AUG 13 — The director-general of Immigration is on the verge of being charged in court. The head of Kelantan Fisheries Department has been nabbed. The director-general of Malaysian Tourism Promotion Board was charged in court today. The question along the corridors of Putrajaya is: who's next?
This is a legitimate question given that the Anti-Corruption Agency (ACA) appears to have thrown off the shackles of fear and conservatism in the fight against graft in the country.
The Malaysian Insider understands that this new approach has more to do with the top two individuals running the ACA than any directive from Prime Minister Datuk Seri Abdullah Ahmad Badawi.
When he became the PM in October 2003, Abdullah told the ACA that it had a carte blanche to tackle corruption. But ACA investigators are by the nature of their work a cynical bunch. They give little credence to public pronouncements by politicians and their bosses. They only move when the top lead by example.
Also, the view within the ranks of ACA officers was that the then DG - Datuk Zulkipli Mat Noor - was more interested in coasting than making a strong statement against corruption in the country.
It did not help that he was to find himself fighting off allegations of corruption and criminal activities. The ACA officers sensed a change in May last year when Datuk Ahmad Said Hamdan was appointed as the ACA chief. His deputy was Datuk Abu Kassim Mohamed.
Both have been at the forefront of pushing for the setting up of the Anti-Corruption Commission, even telling Cabinet ministers that the body should be based on Hong Kong's ICAC.
They have been working overtime to add flesh to the idea of the commission and hope that the de facto Law Minister Datuk Zaid Ibrahim will be able to bring it before Parliament soon, possibly even before the Judicial Appointment Commission Bill.
Said a government official: "For the first time, the PM has an agency chief who is on the same page as him and as committed to fighting corruption.''
On Tuesday, he seemed to suggest that there was one rule for Umno and another for the rest of the country?
"The Umno headquarters has decided and allowed the ACA to come in and investigate, '' he said.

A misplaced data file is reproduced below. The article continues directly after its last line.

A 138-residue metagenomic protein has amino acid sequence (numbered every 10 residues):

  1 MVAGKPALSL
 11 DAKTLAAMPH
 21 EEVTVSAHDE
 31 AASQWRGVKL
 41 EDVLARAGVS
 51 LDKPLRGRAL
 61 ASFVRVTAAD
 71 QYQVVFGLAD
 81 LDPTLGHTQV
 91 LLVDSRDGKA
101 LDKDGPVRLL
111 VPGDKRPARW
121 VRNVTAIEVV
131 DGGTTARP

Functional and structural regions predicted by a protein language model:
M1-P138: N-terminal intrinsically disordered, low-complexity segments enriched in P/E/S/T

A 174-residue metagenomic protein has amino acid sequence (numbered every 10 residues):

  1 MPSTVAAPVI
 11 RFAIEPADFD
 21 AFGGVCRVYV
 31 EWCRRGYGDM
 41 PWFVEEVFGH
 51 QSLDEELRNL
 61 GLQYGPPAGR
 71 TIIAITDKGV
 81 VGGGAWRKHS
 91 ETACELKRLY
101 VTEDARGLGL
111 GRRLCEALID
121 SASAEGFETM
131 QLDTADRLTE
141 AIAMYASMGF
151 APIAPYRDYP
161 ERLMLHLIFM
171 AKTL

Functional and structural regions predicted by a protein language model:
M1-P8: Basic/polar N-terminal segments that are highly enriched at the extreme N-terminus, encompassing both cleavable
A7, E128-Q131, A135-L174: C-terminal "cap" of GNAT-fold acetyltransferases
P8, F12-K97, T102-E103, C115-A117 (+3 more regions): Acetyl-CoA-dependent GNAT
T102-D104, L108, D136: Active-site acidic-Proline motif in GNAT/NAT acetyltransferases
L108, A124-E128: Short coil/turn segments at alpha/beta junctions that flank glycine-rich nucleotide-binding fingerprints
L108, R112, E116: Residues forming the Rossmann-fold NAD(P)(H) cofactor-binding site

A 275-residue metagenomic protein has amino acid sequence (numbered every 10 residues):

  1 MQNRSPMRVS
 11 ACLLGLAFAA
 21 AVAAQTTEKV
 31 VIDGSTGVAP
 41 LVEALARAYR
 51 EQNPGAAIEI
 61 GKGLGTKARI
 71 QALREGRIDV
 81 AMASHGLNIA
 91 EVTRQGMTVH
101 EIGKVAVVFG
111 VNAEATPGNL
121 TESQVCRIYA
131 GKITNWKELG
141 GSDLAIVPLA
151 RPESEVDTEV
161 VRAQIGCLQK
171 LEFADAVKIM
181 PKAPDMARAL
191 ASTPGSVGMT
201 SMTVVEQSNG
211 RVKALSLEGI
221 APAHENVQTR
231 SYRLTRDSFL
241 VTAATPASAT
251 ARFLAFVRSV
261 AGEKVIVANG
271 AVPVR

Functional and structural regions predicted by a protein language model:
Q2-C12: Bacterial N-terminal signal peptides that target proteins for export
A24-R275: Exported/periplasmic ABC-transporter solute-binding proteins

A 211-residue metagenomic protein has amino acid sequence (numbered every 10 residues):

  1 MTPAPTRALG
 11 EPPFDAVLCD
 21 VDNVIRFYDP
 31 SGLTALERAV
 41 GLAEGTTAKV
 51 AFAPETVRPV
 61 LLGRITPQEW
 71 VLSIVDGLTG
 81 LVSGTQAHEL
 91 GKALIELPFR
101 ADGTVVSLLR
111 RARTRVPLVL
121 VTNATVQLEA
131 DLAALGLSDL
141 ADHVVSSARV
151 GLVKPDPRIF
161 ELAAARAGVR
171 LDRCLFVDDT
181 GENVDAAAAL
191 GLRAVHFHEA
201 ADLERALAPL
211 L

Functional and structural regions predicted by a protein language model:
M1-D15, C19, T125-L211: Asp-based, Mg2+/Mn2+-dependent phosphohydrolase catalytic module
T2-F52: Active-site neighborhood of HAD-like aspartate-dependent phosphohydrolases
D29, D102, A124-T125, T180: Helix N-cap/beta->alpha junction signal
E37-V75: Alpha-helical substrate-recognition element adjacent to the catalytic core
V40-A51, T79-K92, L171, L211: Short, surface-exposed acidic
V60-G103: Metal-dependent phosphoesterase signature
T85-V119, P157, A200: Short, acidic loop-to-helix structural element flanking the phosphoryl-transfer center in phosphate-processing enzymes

Since when did the ACA need the green light to investigate corruption or bribery? Money politics. Graft. Bribery. Call it anything you want.
But the law states clearly that ACA investigators are empowered to probe any report of corruption, even anonymous complaints. There is no mention of special dispensation for Umno members contesting party elections.
Anecdotal evidence suggests that millions of ringgit are being spent by party members to buy the support of the rank and file and guarantee nominations for the upcoming election in December. Indeed, party officials believe that funds which were dispensed to help Umno candidates in the general elections are now being sprinkled liberally on the ground.
The Malaysian Insider understands that at least two ministers have had reports lodged against them for allegedly buying support. A menteri besar recently complained to the PM that a senior party official was brazenly spending money to remain as the division chief.
"The MB hoped that there could be a mechanism to address such cases, '' said an official familiar with the conversation.
Really, there is no need for any new mechanism. Unleash the ACA and one by one, division chiefs, aspirants to that position and even a minister or two will be arrested and charged in court. Only then, there will be fear among the givers and takers in the party.
Just like what is happening in the Malaysian civil service. Who's next?